Aside from the conventional dog food, pet owners are now exploring other options when it comes to the nutrition of their canines. One of which is the popular raw diet for dogs. As it’s called, this type of diet involves food items that aren’t heated or cooked.
The main goal of the raw diet is to bring back the natural diet of dogs in the wild. True enough, wild dogs eat raw meat, vegetables, and fruits. It’s believed that this is way better than the highly processed and seasoned dog food you can purchase in pet stores.
But is this suitable for your Pitbulls? What are the raw dog food pros and cons? Below, we discuss these in detail.
How the raw dog diet started
It was Ian Billinghurst, an Australian veterinarian, who first introduced the idea of a raw diet to domesticated dogs back in 1993. Ian called it as BARF or ‘Bones and Raw Food’ or ‘Biologically Appropriate Raw Food’.
Ian believes that before dogs became domesticated, they were used to an evolutionary diet that includes raw meat and bones. Aside from meaty bones, this diet also includes vegetable scraps to mimic the process of finding food in the wild.
Billinghurst believes that commercial food disrupts the natural nutrition of dogs. Also, he thinks that processed dog food harms the health of canines.
In 2007, a massive recall of dog food products was ordered by the FDA. This is in line with the agency’s finding that some pet food products can make pets sick. In worst cases, it can kill cats and dogs. This cemented the reputation of the raw diet as a better option since dog owners have full control over its preparation and contents.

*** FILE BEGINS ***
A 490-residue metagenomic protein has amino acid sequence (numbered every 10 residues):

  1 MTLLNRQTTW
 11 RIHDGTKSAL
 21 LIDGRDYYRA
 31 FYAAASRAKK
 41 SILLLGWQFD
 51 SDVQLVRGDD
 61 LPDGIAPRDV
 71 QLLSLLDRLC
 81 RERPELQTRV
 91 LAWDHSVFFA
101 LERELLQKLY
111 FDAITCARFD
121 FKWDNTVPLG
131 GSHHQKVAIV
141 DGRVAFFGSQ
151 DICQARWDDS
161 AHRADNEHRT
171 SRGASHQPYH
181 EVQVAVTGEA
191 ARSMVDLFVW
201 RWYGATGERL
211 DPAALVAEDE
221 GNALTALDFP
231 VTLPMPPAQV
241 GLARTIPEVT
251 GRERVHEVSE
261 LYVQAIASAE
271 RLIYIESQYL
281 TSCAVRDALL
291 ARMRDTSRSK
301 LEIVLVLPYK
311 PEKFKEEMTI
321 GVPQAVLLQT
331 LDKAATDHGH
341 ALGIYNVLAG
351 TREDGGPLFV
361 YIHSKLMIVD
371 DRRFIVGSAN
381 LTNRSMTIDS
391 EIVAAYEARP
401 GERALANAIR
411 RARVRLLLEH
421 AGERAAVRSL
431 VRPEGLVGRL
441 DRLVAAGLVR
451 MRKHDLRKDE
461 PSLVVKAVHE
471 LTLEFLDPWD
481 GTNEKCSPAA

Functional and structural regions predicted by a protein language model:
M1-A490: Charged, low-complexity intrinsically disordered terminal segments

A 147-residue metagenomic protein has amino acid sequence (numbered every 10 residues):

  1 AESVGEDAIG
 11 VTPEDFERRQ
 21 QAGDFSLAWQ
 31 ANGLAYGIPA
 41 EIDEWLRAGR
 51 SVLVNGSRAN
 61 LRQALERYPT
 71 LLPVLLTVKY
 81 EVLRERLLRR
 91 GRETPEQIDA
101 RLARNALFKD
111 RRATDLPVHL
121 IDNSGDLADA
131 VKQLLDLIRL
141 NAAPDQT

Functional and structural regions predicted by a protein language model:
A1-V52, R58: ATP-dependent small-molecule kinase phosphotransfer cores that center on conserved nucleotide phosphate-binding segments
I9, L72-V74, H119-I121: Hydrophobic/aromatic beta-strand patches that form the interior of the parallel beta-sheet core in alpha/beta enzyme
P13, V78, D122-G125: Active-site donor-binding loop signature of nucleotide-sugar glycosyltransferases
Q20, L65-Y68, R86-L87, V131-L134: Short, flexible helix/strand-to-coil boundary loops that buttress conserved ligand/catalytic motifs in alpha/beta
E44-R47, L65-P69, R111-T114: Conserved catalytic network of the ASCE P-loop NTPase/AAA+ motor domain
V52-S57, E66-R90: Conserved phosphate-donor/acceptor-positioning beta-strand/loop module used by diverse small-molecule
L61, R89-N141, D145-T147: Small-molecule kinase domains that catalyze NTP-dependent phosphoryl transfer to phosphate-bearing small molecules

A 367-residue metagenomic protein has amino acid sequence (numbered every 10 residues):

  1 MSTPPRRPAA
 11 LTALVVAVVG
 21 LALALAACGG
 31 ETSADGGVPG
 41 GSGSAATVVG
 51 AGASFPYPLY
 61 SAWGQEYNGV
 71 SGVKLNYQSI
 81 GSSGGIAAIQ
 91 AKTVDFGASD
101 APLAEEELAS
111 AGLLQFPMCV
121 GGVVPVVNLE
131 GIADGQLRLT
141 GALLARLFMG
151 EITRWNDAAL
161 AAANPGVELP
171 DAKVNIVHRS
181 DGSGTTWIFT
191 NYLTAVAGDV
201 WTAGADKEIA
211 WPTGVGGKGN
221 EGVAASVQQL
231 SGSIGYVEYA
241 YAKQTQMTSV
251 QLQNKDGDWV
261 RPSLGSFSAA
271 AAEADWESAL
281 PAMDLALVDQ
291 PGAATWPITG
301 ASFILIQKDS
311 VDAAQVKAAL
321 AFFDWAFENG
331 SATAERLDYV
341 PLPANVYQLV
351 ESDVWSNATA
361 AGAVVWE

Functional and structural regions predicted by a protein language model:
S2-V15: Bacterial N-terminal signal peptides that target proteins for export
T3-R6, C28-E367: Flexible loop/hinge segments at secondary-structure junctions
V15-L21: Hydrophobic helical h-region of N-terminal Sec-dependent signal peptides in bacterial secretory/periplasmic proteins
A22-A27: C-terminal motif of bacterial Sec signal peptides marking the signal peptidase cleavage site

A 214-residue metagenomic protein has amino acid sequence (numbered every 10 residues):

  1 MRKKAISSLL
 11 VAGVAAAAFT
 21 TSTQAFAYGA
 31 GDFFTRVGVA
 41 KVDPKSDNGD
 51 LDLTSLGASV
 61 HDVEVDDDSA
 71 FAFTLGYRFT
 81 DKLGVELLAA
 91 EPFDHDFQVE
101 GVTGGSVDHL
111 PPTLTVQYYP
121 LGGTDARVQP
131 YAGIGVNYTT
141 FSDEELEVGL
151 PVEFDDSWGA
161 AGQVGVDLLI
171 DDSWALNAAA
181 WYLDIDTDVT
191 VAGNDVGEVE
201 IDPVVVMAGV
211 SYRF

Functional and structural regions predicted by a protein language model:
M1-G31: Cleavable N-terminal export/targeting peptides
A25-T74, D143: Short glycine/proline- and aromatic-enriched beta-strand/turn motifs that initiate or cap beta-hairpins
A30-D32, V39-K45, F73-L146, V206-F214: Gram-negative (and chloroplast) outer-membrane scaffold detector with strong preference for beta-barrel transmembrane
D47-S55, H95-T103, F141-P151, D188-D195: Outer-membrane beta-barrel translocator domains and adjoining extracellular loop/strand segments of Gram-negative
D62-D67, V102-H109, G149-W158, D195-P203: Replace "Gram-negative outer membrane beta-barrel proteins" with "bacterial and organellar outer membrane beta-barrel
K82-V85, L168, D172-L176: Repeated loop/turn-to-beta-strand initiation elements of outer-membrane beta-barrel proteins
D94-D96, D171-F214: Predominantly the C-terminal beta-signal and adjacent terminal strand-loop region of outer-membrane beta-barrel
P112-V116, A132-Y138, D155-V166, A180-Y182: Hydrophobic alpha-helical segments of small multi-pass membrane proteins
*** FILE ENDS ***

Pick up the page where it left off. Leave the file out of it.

However, modern veterinarians and the FDA have strong reservations about this diet, stemming majorly on preparation conditions and the possibility of contamination.
What the experts have to say
Dog experts have warned about the possible harm of the raw diet to dogs. As much as there are benefits, you should also assess the possible danger it may bring, especially if the Pitbull isn’t fit for such nutrition.
Dr. Lisa Freeman warned about raw diet in her published work in the Journal of the American Veterinary Association.
The raw diet isn’t the culprit per se; it’s the tendency of pet owners to choose this diet based on online myths.
If possible, Freeman recommends that pet owners cook homemade dog food if they want to ditch the commercial kibble or canned food.
Freeman also noted that the effect of having a shinier coat is due to the high-fat content of the raw diet. If this is something pet owners want to achieve, they can look for cooked counterparts. Another choice is compensating with supplements.
On the other hand, there are veterinarians that support the idea of a raw diet for dogs. Dr. Doug Knueven of the Beaver Animal Clinic says that a raw diet is beneficial to most animals.
But what can he say about the perceived danger of bad bacteria being present in raw meat? Knueven clarified that it’s in the way the food is prepared. It’s important to sterilize first to curb any potential contamination.
Still, Knueven points out that the raw diet isn’t fit for all dogs. First of all, dogs with kidney problems shouldn’t be fed with raw diet due to the very high levels of protein.
In this video, Dr. Karen Becker of Mercola Healthy Pets discusses her take about the raw dog food diet:
Possible benefits of the raw diet for dogs
Although the risk of a raw diet to dogs has been documented in various studies, supporters of the diet highlight the following benefits:
Shinier coats. Of all the perks of a raw diet, this is the most common among the proponents of the raw diet. This is due to the high-fat content on the meaty food.
Cleaner teeth. This doesn’t come as a surprise since chewing bones help dogs get rid of plaque and tartar. The more a dog chews the better it is for their dental health, more so for Pitbulls. Just take note, though, that bones aren’t ideal for small breeds.